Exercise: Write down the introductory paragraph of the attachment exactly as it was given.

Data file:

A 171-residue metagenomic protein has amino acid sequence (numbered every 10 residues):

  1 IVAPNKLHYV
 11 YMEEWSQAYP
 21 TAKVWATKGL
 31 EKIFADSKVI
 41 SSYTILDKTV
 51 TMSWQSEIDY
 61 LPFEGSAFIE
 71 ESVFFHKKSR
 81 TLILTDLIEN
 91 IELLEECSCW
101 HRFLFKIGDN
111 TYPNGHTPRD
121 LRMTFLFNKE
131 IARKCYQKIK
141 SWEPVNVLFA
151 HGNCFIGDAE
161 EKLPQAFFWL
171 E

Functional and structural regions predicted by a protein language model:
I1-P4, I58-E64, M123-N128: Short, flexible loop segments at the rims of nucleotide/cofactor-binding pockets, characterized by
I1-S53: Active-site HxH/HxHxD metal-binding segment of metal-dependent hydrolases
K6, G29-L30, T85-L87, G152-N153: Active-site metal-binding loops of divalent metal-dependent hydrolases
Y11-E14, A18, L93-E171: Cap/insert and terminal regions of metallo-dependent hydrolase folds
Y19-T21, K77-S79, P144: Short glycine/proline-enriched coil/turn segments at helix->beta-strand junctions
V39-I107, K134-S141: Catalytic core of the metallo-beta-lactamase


A 171-residue metagenomic protein has amino acid sequence (numbered every 10 residues):